More internet users watched digital video than broadcast TV, but live TV claimed twice as much time.
More than 86% of UK internet users polled in H1 2021 had watched live TV in the prior month, spending an average 2 hours, 39 minutes (2:39) per day—a very minimalyear-over-year (YoY)increase.
As last year, about two-thirds of UK respondents had viewed pre-recorded TV shows.
The share who watched programs via TV channels’ catch-up or on-demand services, such as the BBC iPlayer or All4, rose slightly, to 84.2%. As in prior years, the UK registered one of the highest rates of catch-up TV viewingglobally—thanks largely to the BBC launching one of the first such services anywhere in July 2007. This year, engagement with catch-up services was almost uniform across age brackets but still increased in direct correlation with household income, from 77.5% in the least well-to-do homes to 91.4% in the most affluent.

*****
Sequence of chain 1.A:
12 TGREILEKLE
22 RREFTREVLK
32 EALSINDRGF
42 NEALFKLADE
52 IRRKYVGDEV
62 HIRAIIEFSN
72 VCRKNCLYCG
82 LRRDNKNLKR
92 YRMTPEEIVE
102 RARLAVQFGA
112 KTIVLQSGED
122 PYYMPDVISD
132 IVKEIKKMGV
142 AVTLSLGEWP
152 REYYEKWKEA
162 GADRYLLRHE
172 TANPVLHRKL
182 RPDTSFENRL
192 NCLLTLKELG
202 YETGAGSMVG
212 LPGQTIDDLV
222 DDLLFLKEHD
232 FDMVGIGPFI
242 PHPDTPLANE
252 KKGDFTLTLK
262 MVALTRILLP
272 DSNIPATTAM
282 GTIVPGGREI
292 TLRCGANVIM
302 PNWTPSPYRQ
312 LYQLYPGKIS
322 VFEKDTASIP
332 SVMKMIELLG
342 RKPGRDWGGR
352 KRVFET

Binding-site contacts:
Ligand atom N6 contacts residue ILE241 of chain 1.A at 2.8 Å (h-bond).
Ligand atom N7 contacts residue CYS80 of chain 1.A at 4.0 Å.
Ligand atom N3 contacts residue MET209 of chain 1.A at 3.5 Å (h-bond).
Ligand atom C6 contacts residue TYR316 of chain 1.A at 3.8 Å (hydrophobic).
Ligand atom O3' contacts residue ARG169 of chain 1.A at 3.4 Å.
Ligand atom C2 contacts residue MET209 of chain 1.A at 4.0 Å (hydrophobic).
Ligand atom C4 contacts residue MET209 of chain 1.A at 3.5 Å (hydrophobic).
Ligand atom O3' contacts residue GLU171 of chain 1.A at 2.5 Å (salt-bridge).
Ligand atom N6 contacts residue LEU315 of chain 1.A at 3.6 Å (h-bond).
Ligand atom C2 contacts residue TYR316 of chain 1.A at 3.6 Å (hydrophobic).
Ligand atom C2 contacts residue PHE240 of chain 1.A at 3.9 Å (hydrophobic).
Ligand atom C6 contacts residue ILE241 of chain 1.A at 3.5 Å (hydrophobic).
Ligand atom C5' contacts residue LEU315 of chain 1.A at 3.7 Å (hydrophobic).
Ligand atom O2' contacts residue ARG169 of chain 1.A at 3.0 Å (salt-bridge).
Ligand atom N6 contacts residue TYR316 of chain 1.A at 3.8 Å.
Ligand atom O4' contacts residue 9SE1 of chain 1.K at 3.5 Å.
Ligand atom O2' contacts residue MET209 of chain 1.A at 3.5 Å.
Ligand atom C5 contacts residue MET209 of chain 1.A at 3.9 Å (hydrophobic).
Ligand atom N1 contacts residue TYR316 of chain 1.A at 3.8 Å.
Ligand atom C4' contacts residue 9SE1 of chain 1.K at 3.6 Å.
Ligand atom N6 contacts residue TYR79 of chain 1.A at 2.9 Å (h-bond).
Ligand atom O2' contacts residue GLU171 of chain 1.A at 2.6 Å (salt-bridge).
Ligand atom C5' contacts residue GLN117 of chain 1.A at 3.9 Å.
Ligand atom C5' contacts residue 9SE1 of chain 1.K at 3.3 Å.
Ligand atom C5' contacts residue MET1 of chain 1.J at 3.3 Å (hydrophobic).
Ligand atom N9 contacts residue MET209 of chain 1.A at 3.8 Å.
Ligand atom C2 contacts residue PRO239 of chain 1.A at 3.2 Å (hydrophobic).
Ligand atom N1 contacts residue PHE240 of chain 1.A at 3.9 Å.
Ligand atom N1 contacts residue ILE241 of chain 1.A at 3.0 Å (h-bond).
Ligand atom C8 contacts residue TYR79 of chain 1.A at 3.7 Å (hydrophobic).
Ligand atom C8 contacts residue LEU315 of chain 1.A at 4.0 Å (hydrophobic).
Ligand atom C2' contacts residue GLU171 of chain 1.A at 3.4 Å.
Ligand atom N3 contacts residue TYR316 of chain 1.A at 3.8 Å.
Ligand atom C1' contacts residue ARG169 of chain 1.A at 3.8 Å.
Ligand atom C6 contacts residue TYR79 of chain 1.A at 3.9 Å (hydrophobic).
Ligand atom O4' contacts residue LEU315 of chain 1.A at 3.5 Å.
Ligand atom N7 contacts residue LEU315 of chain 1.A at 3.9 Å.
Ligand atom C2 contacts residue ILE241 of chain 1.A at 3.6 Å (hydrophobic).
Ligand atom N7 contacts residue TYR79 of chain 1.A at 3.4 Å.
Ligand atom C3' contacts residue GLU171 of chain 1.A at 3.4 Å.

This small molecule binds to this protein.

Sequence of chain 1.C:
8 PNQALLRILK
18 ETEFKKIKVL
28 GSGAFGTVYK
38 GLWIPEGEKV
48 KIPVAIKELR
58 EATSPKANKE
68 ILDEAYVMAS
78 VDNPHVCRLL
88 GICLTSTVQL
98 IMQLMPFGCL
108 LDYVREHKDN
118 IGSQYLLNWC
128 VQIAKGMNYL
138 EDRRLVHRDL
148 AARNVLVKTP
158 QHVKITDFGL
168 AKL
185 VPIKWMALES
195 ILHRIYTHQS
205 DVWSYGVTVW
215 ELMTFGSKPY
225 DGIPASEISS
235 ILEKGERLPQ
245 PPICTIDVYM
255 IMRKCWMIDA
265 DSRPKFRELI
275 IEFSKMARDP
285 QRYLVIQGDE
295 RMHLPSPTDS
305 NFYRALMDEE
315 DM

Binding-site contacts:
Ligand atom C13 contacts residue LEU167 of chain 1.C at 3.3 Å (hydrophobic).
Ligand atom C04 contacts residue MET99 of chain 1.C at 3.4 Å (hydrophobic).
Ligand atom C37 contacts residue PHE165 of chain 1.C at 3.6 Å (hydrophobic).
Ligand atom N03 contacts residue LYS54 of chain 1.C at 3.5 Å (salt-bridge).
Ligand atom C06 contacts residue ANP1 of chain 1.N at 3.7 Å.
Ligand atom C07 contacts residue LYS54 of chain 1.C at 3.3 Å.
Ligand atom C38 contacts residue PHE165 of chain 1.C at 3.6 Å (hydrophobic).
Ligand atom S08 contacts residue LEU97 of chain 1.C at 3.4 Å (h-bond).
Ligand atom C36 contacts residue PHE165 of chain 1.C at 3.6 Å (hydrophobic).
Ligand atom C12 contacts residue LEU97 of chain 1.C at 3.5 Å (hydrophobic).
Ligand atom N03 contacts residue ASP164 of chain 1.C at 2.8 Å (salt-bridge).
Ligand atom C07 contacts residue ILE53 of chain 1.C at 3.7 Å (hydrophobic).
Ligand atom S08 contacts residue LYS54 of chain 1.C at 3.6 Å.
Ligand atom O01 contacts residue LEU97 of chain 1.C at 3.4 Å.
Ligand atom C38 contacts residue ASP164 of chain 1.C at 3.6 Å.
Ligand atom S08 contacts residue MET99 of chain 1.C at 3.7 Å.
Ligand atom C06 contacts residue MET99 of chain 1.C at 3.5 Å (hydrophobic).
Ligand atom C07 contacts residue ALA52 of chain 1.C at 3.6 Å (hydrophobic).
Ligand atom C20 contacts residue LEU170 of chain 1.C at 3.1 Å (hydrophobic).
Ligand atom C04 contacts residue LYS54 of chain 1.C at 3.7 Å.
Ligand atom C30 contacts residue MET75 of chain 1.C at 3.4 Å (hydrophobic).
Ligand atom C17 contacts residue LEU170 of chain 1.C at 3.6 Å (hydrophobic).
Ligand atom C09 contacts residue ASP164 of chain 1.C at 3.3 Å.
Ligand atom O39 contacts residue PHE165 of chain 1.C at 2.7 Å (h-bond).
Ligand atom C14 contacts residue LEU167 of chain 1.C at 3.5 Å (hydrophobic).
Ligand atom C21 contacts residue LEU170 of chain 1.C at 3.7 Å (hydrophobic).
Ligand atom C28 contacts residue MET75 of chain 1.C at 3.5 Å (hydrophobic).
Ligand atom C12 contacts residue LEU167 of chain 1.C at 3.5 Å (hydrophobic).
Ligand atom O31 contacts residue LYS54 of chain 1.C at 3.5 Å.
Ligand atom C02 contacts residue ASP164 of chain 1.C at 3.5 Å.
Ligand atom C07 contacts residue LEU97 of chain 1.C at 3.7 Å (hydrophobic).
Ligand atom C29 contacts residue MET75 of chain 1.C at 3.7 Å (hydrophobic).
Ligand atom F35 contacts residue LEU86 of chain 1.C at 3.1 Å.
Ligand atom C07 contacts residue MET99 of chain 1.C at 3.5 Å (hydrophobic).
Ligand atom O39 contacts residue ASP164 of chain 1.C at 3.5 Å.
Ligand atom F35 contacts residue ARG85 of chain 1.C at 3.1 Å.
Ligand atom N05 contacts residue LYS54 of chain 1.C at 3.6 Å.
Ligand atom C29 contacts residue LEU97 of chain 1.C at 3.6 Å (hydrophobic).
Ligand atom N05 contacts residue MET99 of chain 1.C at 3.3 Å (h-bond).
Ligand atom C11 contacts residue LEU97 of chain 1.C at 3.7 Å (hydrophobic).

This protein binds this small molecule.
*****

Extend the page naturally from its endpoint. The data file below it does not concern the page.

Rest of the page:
The share of UK respondents viewing content via subscription video-on-demand (SVOD) services like Netflix or Amazon Prime Video took a sizable jump as well this year to 80.8%. Younger people were still in the vanguard here; 94.2% of internet users ages 16 to 24 had watched SVOD in the previous month. But—as in 2020—penetration was up YoY in every demographic, including 55- to 64-year-olds. In that cohort, usage approached 61% in H1 2021.
Overall, takeup of numerous viewing options and services boosted VOD penetration to 92.5%—confirmation that digital video viewing isnowsubstantially more common among internet users than live TV viewing. On average, respondents devoted 1:22 daily to streaming video content.